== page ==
The bipartisan Restricting the Emergence of Security Threats that Risk Information and Communications Technology (RESTRICT) Act, seeks to proactively tackle dangerous technology, including TikTok, Senator Mark Warner (D-Va.) told Cheddar News.

Warner and Sen. John Thune (R-S.D.) introduced the bill meant to comprehensively address the ongoing threat posed by technology from foreign adversaries, on Tuesday.

The Act will empower the Department of Commerce to review, prevent, and mitigate information communications and technology transactions that pose undue risk to the United States' national security.

"We need a comprehensive, risk-based approach that proactively tackles sources of potentially dangerous technology before they gain a foothold in America, so we aren't playing Whac-A-Mole and scrambling to catch up once they're already ubiquitous," Warner told Cheddar News.

Similarly, Sen. Thune told reporters on Tuesday that, "Congress needs to stop taking a piecemeal approach when it comes to technology from adversarial nations that pose national security risks."

Sen. Michael Bennet (D-Colo.) told Cheddar News that the United States needs a strategic approach since TikTok would not be the last foreign company to collect Americans' data.

"We shouldn't let any company subject to the Chinese Communist Party's dictates collect data on a third of our population — and while TikTok is just the latest example, it won't be the last," the senator said.

The White House has also expressed support for the bill.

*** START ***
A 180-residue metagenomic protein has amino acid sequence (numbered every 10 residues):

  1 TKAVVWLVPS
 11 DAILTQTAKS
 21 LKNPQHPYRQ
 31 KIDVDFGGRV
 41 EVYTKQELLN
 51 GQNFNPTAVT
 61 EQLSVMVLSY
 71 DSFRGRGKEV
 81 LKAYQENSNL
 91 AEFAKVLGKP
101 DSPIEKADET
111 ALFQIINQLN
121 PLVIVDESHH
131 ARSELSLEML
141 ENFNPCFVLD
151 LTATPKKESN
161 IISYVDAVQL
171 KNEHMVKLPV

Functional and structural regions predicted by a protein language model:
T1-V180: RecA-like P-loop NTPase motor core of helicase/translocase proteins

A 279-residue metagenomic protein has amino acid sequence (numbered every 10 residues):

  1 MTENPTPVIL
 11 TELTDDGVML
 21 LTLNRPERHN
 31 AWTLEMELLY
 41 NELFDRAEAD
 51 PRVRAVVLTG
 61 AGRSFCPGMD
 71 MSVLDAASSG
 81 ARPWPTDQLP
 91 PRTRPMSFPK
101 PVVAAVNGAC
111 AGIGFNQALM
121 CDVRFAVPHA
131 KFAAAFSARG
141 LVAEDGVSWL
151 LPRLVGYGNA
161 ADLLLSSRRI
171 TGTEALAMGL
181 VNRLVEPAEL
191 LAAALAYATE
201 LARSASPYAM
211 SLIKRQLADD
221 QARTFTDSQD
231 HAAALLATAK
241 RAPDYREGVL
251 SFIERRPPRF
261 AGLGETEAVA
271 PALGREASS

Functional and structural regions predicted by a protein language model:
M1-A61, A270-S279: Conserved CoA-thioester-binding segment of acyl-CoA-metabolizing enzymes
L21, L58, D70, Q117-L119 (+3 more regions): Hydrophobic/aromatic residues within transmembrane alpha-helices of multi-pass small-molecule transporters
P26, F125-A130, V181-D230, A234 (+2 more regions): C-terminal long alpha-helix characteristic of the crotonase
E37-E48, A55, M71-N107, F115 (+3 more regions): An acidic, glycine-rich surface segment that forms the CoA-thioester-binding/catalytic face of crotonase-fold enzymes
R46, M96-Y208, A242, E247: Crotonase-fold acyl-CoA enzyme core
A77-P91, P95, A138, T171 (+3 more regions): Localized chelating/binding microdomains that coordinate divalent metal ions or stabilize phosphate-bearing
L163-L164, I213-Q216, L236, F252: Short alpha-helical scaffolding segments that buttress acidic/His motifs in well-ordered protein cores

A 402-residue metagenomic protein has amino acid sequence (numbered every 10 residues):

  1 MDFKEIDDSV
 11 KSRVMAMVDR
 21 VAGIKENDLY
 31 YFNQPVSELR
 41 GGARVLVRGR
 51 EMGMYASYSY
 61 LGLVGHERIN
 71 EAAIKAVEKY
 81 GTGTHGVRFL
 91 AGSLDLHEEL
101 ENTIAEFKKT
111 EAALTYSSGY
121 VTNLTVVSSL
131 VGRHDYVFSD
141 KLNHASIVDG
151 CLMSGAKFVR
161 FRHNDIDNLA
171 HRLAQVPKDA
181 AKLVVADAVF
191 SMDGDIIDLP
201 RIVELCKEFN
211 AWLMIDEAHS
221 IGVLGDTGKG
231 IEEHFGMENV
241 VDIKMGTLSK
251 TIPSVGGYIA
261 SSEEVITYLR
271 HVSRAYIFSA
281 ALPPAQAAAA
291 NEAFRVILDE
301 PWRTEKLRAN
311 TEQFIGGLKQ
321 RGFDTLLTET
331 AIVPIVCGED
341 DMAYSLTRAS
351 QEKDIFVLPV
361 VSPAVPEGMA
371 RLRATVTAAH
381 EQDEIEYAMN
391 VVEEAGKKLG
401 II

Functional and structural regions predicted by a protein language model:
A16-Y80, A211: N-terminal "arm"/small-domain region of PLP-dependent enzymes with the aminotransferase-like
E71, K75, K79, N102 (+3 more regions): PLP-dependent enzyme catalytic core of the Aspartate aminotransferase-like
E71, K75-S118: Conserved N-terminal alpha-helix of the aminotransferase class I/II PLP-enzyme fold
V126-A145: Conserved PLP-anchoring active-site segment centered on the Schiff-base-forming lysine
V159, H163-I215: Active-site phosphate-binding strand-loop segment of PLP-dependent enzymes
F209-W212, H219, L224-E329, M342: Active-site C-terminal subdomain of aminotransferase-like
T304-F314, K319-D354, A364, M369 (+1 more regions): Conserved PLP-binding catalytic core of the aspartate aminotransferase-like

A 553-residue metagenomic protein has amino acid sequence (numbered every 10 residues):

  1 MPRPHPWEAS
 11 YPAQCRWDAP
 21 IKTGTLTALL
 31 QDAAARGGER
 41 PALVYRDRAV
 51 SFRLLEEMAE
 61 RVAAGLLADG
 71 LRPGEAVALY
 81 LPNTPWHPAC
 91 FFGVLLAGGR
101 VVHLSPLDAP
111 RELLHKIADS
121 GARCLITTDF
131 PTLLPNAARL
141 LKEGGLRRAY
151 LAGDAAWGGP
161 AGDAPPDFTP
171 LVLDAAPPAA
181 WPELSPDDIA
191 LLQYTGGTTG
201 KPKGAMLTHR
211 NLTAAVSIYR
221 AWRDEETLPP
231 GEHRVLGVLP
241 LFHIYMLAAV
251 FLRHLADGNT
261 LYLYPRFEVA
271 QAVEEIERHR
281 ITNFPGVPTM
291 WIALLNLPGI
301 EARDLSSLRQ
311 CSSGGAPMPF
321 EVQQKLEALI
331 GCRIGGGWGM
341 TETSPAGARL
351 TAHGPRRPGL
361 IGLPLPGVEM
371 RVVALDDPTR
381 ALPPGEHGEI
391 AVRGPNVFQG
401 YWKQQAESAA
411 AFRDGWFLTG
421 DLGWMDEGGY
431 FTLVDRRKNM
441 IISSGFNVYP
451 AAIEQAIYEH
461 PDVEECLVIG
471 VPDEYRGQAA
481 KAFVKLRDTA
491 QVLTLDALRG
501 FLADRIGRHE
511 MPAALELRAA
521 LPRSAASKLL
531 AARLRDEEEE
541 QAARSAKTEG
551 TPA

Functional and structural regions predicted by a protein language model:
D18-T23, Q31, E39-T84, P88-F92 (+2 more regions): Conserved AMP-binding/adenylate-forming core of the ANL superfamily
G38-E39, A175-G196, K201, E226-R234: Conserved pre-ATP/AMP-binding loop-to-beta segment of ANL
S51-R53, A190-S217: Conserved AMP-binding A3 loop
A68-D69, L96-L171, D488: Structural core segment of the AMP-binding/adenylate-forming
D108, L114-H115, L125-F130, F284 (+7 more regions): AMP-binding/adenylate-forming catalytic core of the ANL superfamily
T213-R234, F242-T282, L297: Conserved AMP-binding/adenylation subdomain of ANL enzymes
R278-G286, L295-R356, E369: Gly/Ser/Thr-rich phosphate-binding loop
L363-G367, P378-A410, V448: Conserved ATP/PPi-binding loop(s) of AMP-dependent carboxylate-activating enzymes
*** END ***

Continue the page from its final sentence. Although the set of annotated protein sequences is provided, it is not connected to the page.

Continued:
"We commend the bipartisan group of senators led by Senators Warner and Thune who introduced the RESTRICT Act," White House Press Secretary Karine Jean-Pierre told reporters Wednesday. "We want to make sure that the digital products and services Americans use every day are safe and secure"

But TikTok, for its part, has condemned the effort, arguing the bill stymies free speech.

"A US ban on TikTok is a ban on the export of American culture and values to the billion-plus people who use our service worldwide," the company said in a statement. "We're disappointed to see this rushed piece of legislation move forward, despite its considerable negative impact on the free-speech rights of millions of Americans who use and love TikTok." 

Warner disagreed with TikTok's assertion.

"I don't take lightly concerns that authorities provided by this legislation — which includes, in particular circumstances, banning foreign firms from operating in the U.S. — could have an impact on Americans who use those tools to communicate," he told Cheddar News.

"That's one reason our bill puts the onus on the federal government to demonstrate — both in the courts, and to the American public — that a foreign firm poses a major threat to our national security and that a ban is the only way to effectively address it," Warner added.

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